Seismic protection of heritage structures is an unresolved research problem that not only is a public safety issue but also encompasses the additional constraint of the protection of the artistic value. In this regard non-invasive techniques appear clearly the most appropriate. In this paper the recently proposed non-invasive vibration control device Vibrating Barrier (ViBa) is scrutinized and extended to reduce the seismic vibrations of the Messina Cathedral Bell Tower in Italy. A detailed study is first undertaken to determine a reliable model of the Cathedral and surrounding area. Original drawings and design calculations have been used to develop a pertinent Finite Element model. The seismic action has been modelled as a zero mean Gaussian process compatible with the response spectrum of the site where the Cathedral is built. In order to design the Vibrating Barrier device a reliable simplified discrete model has been derived and calibrated through an identification procedure. Due to the dynamic behaviour of the Bell Tower a novel design strategy accounting for the rotational coupling of the underlying structure-soil-structure interaction problem has been proposed. Interestingly, the influence of the rocking behaviour of the Tower on the performance of the ViBa has been addressed. The efficiency of the ViBa device has been measured through the reduction of the dynamic response in terms of displacements and internal forces. Reduction of the peak displacements greater than 20% has been achieved without modifying the Bell Tower. Challenges in the implementations of the ViBa and its limitations are also discussed.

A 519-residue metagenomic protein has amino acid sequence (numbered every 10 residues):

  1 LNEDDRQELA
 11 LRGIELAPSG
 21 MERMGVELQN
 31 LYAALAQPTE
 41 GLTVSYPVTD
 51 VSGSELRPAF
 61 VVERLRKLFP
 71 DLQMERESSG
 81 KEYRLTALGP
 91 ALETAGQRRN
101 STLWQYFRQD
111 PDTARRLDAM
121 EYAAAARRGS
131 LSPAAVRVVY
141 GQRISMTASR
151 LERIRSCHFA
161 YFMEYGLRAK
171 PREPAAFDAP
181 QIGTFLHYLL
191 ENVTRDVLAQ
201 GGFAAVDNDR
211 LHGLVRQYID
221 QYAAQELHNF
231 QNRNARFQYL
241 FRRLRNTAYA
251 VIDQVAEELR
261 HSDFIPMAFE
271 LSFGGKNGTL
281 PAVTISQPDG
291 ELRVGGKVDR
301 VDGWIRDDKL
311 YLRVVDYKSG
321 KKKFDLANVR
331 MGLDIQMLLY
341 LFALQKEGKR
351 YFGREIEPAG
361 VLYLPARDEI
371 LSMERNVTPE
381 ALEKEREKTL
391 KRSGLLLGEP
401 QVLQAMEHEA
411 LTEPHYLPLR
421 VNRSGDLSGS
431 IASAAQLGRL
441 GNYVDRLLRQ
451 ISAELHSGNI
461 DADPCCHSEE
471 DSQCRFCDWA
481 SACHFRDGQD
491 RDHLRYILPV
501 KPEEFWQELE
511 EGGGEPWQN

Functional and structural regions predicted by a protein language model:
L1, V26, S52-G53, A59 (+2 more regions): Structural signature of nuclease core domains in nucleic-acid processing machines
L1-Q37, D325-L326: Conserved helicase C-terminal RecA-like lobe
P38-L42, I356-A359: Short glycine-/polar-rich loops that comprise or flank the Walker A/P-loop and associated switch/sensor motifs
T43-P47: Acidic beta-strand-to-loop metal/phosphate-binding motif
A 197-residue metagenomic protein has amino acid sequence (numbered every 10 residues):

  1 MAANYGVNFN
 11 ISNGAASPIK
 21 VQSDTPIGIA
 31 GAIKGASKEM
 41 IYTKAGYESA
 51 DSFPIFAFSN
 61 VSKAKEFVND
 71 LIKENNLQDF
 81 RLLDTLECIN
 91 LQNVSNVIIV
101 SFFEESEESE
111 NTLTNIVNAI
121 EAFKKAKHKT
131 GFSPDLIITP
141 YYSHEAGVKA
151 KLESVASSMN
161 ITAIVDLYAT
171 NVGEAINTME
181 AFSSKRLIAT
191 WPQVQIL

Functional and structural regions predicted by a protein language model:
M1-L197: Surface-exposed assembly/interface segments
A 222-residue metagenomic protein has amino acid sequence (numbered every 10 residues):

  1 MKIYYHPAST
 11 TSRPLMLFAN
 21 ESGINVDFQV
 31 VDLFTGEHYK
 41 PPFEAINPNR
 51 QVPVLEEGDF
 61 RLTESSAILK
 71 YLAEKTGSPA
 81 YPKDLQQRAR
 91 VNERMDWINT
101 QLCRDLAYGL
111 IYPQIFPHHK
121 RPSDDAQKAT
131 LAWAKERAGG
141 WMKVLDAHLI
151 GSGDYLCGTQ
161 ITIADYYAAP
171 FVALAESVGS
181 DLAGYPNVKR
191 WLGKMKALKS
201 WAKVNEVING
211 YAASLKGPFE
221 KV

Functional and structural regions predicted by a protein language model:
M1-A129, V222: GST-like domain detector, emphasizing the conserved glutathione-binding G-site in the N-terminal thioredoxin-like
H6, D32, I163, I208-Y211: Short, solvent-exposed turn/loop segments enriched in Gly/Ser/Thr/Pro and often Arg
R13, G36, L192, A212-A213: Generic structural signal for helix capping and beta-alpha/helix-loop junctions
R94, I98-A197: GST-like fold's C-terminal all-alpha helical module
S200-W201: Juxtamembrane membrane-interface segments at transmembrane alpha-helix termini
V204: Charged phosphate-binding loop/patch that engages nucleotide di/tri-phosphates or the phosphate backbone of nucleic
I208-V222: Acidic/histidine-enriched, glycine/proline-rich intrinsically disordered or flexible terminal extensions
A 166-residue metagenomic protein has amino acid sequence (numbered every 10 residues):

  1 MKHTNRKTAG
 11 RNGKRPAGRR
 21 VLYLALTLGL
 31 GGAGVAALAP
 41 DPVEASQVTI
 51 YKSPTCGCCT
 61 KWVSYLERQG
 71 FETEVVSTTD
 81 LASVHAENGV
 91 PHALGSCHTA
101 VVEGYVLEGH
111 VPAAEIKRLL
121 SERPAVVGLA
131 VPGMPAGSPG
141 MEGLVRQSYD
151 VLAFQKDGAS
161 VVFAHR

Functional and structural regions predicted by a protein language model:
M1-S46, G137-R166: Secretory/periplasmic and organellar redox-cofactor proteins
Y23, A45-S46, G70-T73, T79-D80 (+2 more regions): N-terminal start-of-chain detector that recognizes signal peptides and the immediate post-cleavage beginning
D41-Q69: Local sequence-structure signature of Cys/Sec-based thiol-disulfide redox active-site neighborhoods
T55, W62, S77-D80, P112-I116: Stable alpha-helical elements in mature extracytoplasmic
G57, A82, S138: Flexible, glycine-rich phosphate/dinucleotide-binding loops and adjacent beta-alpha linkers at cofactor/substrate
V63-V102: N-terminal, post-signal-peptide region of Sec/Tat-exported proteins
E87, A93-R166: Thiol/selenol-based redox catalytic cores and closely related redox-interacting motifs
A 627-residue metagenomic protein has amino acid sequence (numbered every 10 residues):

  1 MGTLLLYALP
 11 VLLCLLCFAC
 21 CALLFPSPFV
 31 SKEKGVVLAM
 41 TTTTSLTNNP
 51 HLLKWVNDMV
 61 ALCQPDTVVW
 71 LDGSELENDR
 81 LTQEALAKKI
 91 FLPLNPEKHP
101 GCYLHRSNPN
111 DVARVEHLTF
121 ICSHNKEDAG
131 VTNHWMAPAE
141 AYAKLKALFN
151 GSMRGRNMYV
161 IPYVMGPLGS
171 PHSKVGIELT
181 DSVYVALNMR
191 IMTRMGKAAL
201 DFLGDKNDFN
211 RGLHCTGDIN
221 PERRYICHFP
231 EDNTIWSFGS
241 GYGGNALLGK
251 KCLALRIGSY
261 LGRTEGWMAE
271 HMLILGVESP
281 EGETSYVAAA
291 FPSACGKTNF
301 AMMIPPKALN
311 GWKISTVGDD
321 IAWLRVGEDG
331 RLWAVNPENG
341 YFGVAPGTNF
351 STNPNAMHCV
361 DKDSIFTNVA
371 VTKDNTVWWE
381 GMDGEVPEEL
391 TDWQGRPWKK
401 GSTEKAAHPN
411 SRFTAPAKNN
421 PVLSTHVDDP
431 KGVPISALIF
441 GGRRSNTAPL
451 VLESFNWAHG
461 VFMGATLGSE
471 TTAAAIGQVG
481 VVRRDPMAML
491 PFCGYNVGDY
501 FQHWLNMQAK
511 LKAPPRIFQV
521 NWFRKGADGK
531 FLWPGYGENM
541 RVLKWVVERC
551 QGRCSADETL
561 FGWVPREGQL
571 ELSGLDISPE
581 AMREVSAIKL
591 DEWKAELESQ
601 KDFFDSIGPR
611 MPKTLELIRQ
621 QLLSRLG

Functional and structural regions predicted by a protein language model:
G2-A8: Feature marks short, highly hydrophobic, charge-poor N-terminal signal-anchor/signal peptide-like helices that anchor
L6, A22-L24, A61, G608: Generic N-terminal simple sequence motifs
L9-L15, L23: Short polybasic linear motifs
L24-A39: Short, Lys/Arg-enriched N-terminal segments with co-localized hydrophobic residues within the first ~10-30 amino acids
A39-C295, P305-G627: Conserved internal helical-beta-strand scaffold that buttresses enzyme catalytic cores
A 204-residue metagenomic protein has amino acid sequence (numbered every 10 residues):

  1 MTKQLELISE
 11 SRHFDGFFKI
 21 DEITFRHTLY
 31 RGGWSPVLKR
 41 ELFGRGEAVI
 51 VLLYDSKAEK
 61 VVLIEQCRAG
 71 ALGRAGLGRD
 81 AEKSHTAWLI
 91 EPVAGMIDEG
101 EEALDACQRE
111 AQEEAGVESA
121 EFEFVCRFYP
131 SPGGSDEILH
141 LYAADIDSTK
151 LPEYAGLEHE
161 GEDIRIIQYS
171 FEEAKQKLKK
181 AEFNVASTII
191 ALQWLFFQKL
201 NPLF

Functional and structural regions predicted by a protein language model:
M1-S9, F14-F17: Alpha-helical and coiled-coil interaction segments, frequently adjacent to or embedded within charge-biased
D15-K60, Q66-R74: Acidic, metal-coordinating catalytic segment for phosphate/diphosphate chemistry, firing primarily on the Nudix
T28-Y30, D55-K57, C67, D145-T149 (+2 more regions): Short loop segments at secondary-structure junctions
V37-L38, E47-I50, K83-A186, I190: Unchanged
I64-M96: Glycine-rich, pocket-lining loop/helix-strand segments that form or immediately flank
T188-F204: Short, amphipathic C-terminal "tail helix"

|Publication status||Published - 9 Sep 2019|
|Event||SACED 2019: Earthquake Risk and Engineering towards a Resilient World - Greenwich, London, United Kingdom|
Duration: 9 Sep 2019 → 10 Sep 2019
|Period||9/09/19 → 10/09/19|
- School of Environment and Technology - Reader
- Sustainability and Resilience Engineering Research and Enterprise Group - Research Group Leader
- Advanced Engineering Centre